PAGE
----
Defining the Smart Camera
- Created: Sunday, 01 June 2014
The level of ruggedness required is dependent upon the environment in which the smart camera is to be deployed. It is important to note that many applications take place in fairly harsh environments. In food inspection applications, for example, the cleaning process washes all parts on the line, including the camera. Smart cameras are available with an IP rating of at least 67, which offers total protection against dust and submersion in water up to 1 m deep (see Figure 3).
Those who have completed a vision application know that vision is often part of a much larger system. Since the primary output of a smart camera is a decision, result, or some other information beyond an image, most smart cameras have built-in I/O to communicate or control other devices in the system. With industrial automation, the smart camera may need to control actuators to sort products; communicate inspection results to a robot controller, PLC, or programmable automation controller (PAC); save images and data to network servers; or communicate inspection parameters and results to a local or remote user interface. With USB and display ports, smart cameras can completely replace PC vision systems where an operator interface is required; the parts are integrated in a single device.
Often, for scientific imaging applications, the vision must integrate with motion stages, data acquisition systems, microscopes, specialized optics, and advanced triggering. As a result, many smart cameras today include I/O such as industrial digital inputs and outputs, encoder inputs for image synchronization, and communication ports.
Models are also available with built-in lighting, however, an integrated light cannot be independently positioned, and the feature is useless if a backlight is used. Built-in light controllers, an available alternative, can modify illumination directly from the smart camera. To effectively communicate to other devices, more and more industrial communication protocols, including DeviceNet, EthernetIP, and serial, are also being supported natively in smart cameras. It is therefore critical to understand how the smart camera will best integrate into an overall system (see Figure 4).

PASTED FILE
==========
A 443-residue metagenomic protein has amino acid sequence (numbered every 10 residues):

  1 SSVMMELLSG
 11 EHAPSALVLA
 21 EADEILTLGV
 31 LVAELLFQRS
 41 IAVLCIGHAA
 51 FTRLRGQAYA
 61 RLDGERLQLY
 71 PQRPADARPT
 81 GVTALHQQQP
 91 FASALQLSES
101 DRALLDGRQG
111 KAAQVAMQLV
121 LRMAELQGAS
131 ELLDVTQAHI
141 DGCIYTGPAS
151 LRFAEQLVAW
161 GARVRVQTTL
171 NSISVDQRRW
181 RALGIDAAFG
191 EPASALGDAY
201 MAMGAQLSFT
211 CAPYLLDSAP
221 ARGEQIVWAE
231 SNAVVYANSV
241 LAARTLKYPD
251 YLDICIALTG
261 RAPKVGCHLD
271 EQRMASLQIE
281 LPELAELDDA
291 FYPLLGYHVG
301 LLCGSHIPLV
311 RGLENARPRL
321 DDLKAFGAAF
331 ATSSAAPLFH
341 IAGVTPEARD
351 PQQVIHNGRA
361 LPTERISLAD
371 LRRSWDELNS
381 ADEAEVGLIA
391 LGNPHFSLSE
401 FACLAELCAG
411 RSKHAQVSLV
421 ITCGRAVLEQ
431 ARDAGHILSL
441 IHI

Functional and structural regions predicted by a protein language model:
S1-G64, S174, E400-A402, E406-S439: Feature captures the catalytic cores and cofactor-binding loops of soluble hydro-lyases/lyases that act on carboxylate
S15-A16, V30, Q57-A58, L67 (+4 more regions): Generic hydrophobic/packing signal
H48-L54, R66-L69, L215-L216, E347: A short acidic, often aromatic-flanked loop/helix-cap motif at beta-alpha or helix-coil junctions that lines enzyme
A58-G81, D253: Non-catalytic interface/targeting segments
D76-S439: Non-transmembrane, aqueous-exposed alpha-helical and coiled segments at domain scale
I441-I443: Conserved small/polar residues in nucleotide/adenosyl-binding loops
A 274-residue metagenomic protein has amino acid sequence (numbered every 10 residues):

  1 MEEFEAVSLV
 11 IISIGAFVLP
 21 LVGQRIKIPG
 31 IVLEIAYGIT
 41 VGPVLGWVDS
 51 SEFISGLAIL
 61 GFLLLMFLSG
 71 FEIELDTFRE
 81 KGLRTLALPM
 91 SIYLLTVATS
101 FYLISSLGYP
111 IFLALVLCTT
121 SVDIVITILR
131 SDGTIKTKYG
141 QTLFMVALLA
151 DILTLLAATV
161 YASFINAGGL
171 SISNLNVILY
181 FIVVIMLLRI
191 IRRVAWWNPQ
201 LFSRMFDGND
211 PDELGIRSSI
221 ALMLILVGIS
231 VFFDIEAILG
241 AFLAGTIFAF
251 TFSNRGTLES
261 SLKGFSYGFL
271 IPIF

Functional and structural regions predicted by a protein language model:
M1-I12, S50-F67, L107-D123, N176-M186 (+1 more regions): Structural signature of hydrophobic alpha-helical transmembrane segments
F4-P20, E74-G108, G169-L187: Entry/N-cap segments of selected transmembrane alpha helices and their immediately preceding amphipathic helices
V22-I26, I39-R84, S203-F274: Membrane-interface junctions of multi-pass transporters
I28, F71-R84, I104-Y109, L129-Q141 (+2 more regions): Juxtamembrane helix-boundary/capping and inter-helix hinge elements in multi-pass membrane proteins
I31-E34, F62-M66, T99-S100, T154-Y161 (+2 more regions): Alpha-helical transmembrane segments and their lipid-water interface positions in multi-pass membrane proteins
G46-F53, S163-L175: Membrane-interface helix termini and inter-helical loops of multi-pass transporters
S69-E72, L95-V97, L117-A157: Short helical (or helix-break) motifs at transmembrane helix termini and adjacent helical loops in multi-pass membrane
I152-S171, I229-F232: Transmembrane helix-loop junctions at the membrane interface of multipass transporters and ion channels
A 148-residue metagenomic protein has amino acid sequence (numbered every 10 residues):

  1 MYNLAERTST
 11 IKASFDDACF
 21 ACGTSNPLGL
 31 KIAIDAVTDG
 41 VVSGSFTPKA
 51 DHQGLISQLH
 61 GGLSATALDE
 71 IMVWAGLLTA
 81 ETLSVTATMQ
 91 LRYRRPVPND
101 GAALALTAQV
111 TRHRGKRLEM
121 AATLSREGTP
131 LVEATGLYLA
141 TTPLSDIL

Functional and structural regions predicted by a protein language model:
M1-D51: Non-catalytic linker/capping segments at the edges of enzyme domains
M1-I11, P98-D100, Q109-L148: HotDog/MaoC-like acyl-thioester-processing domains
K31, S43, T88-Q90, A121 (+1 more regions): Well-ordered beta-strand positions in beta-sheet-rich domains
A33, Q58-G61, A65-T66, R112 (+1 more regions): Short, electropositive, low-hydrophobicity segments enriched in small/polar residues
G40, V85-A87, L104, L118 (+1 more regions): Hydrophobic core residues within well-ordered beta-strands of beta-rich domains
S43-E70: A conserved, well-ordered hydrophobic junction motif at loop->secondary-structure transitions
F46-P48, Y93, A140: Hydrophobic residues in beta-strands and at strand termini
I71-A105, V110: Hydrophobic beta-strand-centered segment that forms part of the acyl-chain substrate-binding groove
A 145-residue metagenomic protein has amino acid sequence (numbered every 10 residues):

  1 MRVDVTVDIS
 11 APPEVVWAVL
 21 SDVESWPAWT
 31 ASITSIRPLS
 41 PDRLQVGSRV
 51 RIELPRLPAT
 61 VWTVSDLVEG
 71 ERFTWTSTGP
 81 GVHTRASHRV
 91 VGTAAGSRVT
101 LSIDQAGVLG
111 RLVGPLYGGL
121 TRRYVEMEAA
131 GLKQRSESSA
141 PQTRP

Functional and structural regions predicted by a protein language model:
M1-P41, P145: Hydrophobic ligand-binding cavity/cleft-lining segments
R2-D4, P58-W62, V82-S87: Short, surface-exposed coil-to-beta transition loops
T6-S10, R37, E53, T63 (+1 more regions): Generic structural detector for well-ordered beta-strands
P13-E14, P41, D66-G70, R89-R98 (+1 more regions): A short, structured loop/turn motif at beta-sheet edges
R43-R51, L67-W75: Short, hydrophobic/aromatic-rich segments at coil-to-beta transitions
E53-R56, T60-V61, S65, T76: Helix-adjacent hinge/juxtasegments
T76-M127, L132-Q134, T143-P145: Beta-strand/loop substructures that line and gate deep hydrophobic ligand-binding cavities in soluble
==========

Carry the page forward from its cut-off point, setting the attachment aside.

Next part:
With the capabilities of today’s smart cameras, the adoption of these devices continues to grow, and newer technologies are being integrated that could help accelerate the growth. The devices, for example, are moving into the 3D vision space by providing solutions with multiple image sensors integrated into stereoscope or laser triangulation packages. These days, smart cameras can come in all shapes, sizes, and performance levels, but there is still one attribute that still defines them as smart cameras: the ability to perform image processing and make decisions directly on the camera. It is the decision making that makes a camera smart, and with the potential cost savings, ease of integration, and increasing performance, smart cameras are a cutting-edge option for many vision applications.
This article was written by Carlton Heard, Product Engineer – Vision Hardware and Software, at National Instruments (Austin, TX). For more information, visit http://info.hotims.com/49746-152.